Transforming Ordinary People into Extraordinary Followers of Christ
Sermon Series: Radical Faith

Radical Faith: Part 1 of 7 – Radical Forgiveness – January 14, 2018


Today, we begin a new series of messages examining the hard sayings of Jesus, starting with Jesus’ teachings on forgiveness. In Matthew 6, the Sermon on the Mount, Jesus says, “If you forgive those who sin against you, your heavenly Father will forgive you. But if you refuse to forgive others, your Father will not forgive your sins.” Here, Jesus is not saying that your salvation depends upon your forgiving someone. Salvation is a gift. There is nothing you can do to earn it. Instead, Jesus is saying that someone who truly understands how much they have been forgiven by God will be quick to forgive others. In other words, forgiving others is a fruit of a genuinely changed life.

The Bible speaks of two kinds of forgiveness: a “get into heaven” kind of forgiveness, and a “walk in fellowship with God” kind of forgiveness. The moment a person places his trust in Christ, he receives the “get into heaven” kind of forgiveness. But just as sin can disrupt your fellowship with your spouse, children, or best friend, sin disrupts your fellowship with God.

Let’s apply this to Jesus’ hard saying about forgiveness. When we sin by failing to freely forgive others the way we have been freely forgiven by God, it breaks our fellowship with God. It grieves him when we refuse to forgive others. And if we selfishly persist in unforgiveness, it will hinder God’s blessing in our lives. He may even discipline us, out of love. Forgiveness is hard. But let me give you three words that will help you get some traction to forgiveness.

Pray. The first thing you need to do when someone hurts you is to pray for him. Have you noticed that the Old Testament saints struggled with unforgiveness just as we do? For example, King David offered prayers such as this: “Arise, O Lord! Rescue me, my God! Slap all my enemies in the face! Shatter the teeth of the wicked!” This prayer shows how people in the Bible are just like us, and we all feel this way at times. But our example is not David; our example is Jesus.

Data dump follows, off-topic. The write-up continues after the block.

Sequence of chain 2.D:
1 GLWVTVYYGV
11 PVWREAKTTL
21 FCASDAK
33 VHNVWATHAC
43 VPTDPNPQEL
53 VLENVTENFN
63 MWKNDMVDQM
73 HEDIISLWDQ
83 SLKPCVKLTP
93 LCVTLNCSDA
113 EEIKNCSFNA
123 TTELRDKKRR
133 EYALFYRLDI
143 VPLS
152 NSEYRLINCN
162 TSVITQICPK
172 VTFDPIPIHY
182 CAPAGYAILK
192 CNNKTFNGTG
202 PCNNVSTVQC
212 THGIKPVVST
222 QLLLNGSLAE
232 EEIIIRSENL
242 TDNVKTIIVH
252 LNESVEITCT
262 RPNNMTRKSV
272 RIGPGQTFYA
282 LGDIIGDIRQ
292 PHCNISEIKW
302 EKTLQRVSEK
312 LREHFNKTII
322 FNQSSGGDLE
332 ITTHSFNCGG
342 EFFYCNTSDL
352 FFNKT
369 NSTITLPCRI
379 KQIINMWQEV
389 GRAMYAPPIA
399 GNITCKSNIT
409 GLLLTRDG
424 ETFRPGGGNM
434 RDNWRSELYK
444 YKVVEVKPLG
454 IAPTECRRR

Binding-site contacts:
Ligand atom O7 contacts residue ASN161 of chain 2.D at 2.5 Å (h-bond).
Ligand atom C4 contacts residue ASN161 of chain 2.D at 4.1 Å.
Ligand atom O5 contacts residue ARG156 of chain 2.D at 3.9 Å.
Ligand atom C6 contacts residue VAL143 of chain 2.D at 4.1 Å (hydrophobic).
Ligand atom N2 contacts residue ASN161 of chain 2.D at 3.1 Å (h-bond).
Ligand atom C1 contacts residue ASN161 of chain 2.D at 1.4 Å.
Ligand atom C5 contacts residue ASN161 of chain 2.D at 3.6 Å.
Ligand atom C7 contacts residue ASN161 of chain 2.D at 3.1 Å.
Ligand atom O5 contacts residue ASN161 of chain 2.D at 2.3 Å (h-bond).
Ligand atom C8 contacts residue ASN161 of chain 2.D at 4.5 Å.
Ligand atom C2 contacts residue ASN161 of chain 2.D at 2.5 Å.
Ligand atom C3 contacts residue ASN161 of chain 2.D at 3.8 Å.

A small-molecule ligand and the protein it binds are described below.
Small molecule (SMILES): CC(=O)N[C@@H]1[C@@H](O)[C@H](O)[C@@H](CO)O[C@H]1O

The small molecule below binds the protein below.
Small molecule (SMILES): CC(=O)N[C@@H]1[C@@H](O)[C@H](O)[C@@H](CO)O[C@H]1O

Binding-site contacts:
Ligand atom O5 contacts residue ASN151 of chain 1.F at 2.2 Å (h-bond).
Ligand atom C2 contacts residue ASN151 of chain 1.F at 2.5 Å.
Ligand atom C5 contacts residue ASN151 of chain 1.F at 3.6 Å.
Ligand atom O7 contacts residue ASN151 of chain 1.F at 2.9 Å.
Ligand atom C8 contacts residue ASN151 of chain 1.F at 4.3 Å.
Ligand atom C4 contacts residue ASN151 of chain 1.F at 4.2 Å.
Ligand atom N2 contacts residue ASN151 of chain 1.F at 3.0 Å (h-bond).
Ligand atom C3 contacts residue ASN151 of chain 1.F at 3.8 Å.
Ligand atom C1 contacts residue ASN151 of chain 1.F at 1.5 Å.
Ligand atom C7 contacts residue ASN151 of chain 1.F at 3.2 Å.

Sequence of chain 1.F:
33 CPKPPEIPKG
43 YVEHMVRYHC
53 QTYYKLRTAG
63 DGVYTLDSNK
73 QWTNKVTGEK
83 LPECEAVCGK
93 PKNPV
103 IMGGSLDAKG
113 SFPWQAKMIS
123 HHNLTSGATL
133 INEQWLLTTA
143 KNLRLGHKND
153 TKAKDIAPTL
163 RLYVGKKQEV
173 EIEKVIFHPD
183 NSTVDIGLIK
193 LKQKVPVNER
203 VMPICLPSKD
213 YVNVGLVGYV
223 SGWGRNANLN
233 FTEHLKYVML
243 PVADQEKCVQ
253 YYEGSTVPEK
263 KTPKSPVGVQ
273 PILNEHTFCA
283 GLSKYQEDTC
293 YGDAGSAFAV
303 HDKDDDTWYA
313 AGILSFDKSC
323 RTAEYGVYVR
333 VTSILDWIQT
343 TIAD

Jesus didn’t just tell us to forgive, he showed us how to do it. “Jesus said, ‘Father, forgive them, for they don’t know what they are doing’” (Luke 23:34). The context of this prayer is that just 24 hours earlier, Jesus was betrayed by one of his 12 closest friends. And then the 11 other friends who said, “We’re always going to be there for you” abandoned him. Jesus had ample reason to react emotionally to those who had hurt him. But he chose forgiveness. In Luke 6:28, Jesus commands, “Bless those who curse you. Pray for those who hurt you.” And then he does it as he hangs from the cross. He told us what to do, and then he showed us how to do it.

Bless. Jesus wants us to ask God to bless our enemies. If you pray for them and ask God to bless them, God is going to show them where they have been wrong. Because God can’t bless someone until he opens his heart to God. Then, he can get on the right path to where God wants him to go. Throughout the scriptures, we find this very challenging truth. In Romans chapter 12:14 we read these words: “Bless those who persecute you. Don’t curse them; pray that God will bless them.” And: “Never take your own revenge…But if your enemy is hungry, feed him, and if he is thirsty, give him a drink… Do not be overcome by evil, but overcome evil with good (vv. 19-21).

Let go. Letting go of past hurts is not a one-time decision, but an ongoing choice. This is clear from the immediate context in which this hard saying is found. Jesus prays, “Give us this day our daily bread. And forgive us our debts, as we also have forgiven our debtors” (Matthew 6:11-12). In other words, just as we are to ask God daily to provide for our physical needs, we are to ask him daily for forgive us as we forgive others. Forgiveness is a lifestyle. My challenge to you is this: Choose a lifestyle of forgiveness.

For the next 30 days, when someone hurts you, choose forgiveness rather than react with emotions. Will you take on this 30-day challenge? You will be amazed what God will do your life, as well as in the lives of those who hurt you.


Who has hurt you? Over the next thirty days:

  • pray for them
  • seek ways to bless them
  • let go—forgive them


Each week, write down one doable concrete step of obedience, small or large  that you will put into practice this week. (James 1:22: “But prove yourselves doers of the word, and not merely hearers who delude themselves.”)

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